Close your eyes, breathe in deeply, now exhale slowly… That was easy, wasn’t it? Not for everyone…
Although he was gravely ill for years and could no longer fulfill his leadership responsibilities, Rabbi Elya Svei, zt”l, continued to influence many of us who are involved in Torah education, whether as principals or teachers or lay leaders.
For nearly a generation, he was without question the key figure in the spread of Torah chinuch in the United States, giving without personal regard of his endless commitment and remarkable insight into religious education at all levels. His passing last week leaves us with the feeling of loss and leaderlessness — of a void that makes the task of building and sustaining Torah even more difficult.
For all of his understanding of day-school education in an environment that was far removed from the pre-Holocaust yeshiva world of Eastern Europe, in a curious way it was as if Rav Elya were of the generation of the transcendent roshei yeshiva who were educated in Slabodka, Mir and other outstanding Torah institutions. In this respect, he provided a contrast with his peers in the United States, the yeshiva deans who emerged as Torah leaders about a generation ago.
He came here with his parents and brothers as a young boy, studying briefly in elementary school at the Rabbi Jacob Joseph School and then, for high school, at Yeshiva Torah Vodaath. His advanced yeshiva education was both in Israel and at Beth Medrash Govoha in Lakewood where he emerged as an outstanding student of the great rosh yeshiva Rabbi Aharon Kotler.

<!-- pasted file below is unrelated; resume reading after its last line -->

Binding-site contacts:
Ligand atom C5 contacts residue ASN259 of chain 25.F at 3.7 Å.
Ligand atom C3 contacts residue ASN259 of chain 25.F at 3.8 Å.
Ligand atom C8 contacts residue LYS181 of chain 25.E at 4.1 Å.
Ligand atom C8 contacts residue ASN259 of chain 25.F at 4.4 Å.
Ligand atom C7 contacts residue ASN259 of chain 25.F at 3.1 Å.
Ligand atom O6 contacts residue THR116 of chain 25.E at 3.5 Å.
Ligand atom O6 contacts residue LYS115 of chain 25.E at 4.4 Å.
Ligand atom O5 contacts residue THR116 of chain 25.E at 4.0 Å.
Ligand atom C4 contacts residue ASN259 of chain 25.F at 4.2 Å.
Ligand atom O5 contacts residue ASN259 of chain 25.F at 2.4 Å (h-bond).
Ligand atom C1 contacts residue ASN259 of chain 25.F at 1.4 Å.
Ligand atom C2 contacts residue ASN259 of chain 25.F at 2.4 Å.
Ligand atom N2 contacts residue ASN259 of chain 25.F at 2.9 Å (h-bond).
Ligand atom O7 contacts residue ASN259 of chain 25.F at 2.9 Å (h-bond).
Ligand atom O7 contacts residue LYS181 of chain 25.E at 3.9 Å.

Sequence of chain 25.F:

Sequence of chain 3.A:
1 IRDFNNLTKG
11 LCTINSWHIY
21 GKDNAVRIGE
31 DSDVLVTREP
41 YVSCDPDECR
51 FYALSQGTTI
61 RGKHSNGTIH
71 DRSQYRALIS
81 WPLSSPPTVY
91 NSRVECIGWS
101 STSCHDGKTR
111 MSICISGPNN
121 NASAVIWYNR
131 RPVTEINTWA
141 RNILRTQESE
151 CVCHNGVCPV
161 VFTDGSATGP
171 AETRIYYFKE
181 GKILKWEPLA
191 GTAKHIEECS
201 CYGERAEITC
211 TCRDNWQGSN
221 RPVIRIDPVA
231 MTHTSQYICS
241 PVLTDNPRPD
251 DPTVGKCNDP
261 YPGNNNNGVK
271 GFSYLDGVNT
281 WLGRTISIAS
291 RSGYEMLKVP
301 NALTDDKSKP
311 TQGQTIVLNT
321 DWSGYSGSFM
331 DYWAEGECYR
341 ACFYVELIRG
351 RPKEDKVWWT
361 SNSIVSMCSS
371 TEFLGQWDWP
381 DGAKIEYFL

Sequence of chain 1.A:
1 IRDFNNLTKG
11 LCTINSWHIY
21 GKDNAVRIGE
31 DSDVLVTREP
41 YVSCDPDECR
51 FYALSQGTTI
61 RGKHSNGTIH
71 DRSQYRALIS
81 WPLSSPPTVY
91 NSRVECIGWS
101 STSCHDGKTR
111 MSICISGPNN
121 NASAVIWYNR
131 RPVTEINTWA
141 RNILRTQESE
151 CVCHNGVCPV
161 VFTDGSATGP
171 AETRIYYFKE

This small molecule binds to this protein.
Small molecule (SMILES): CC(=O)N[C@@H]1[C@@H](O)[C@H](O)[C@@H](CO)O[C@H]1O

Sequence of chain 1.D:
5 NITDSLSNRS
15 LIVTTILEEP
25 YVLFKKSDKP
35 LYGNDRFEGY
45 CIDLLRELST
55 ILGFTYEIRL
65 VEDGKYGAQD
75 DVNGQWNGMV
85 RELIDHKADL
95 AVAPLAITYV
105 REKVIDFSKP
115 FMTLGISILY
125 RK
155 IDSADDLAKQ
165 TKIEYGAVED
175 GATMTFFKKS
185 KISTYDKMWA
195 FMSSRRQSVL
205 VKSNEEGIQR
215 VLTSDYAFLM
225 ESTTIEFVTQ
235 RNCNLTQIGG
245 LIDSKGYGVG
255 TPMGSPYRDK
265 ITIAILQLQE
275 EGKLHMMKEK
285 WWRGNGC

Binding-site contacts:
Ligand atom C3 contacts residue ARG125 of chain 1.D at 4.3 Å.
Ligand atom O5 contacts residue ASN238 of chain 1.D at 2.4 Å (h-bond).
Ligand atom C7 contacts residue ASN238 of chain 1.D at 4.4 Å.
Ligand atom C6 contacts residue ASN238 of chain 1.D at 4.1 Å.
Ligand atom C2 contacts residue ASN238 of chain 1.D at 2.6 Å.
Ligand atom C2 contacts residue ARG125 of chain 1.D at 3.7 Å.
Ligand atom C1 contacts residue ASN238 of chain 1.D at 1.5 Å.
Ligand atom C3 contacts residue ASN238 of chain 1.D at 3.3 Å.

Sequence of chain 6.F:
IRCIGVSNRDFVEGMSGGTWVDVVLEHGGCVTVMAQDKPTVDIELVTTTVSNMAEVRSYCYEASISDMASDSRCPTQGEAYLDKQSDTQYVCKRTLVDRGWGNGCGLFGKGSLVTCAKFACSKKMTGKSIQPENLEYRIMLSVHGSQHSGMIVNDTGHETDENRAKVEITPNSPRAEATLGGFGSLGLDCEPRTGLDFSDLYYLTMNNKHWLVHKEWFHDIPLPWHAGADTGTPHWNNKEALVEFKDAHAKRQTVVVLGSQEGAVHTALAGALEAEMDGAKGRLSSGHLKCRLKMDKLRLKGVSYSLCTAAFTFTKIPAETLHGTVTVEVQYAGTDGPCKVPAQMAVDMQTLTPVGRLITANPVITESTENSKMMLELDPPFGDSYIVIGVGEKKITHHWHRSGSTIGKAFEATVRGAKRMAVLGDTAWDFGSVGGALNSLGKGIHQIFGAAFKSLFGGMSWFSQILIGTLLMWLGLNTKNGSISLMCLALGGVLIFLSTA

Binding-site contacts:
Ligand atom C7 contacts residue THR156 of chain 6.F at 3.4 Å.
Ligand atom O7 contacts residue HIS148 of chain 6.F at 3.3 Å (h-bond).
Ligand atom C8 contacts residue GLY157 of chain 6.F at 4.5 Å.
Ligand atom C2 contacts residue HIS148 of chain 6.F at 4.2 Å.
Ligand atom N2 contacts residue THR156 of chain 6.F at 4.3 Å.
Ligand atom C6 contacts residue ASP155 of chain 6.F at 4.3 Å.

In these years, he followed the extraordinary path of his beloved teacher, combining intensive Torah study with activism on behalf of the religious Jewish community, here and in Israel. I remember his vital role in the 1950s in the American Peylim, the effective advocacy group that did much to promote and protect religious life in Israel in the years following the establishment of the state.
This developmental period served as an apprenticeship as he worked under the tutelage of Torah leaders, earning their confidence and respect as they entrusted him with expanding responsibilities. It is a major deficit of the yeshiva world of today that the crucial process of shimush or apprenticeship has been neglected, a deficit I fear will escalate in its untoward consequences in the coming years.
For all of his obedience to Torah leaders, Rav Elya had a strong independent streak, a quality that was evident in his establishment nearly fifty years ago of the major advanced yeshiva in Philadelphia where he was soon joined by Rabbi Shmuel Kaminetsky. He eschewed the perhaps easier path of serving as a rosh yeshiva at the Mirrer Yeshiva in Brooklyn, then headed by Rabbi Avrohom Kalmanowitz, his father-in-law. In Philadelphia, Rav Elya educated and influenced thousands of students, a great number of whom have had fruitful roles in our religious life.
With the passing of the Torah giants of the previous generation, Rav Elya was thrust into leadership, not as a result of any election or selection but simply through the recognition that he was, in effect, designated by his predecessors. This role was especially acknowledged by Israeli Torah leaders. In one of my few involvements with Rav Yosef Shalom Elyashiv regarding an American religious issue, I was told that this preeminent Torah leader was interested in hearing the views of Rabbi Svei and no one else.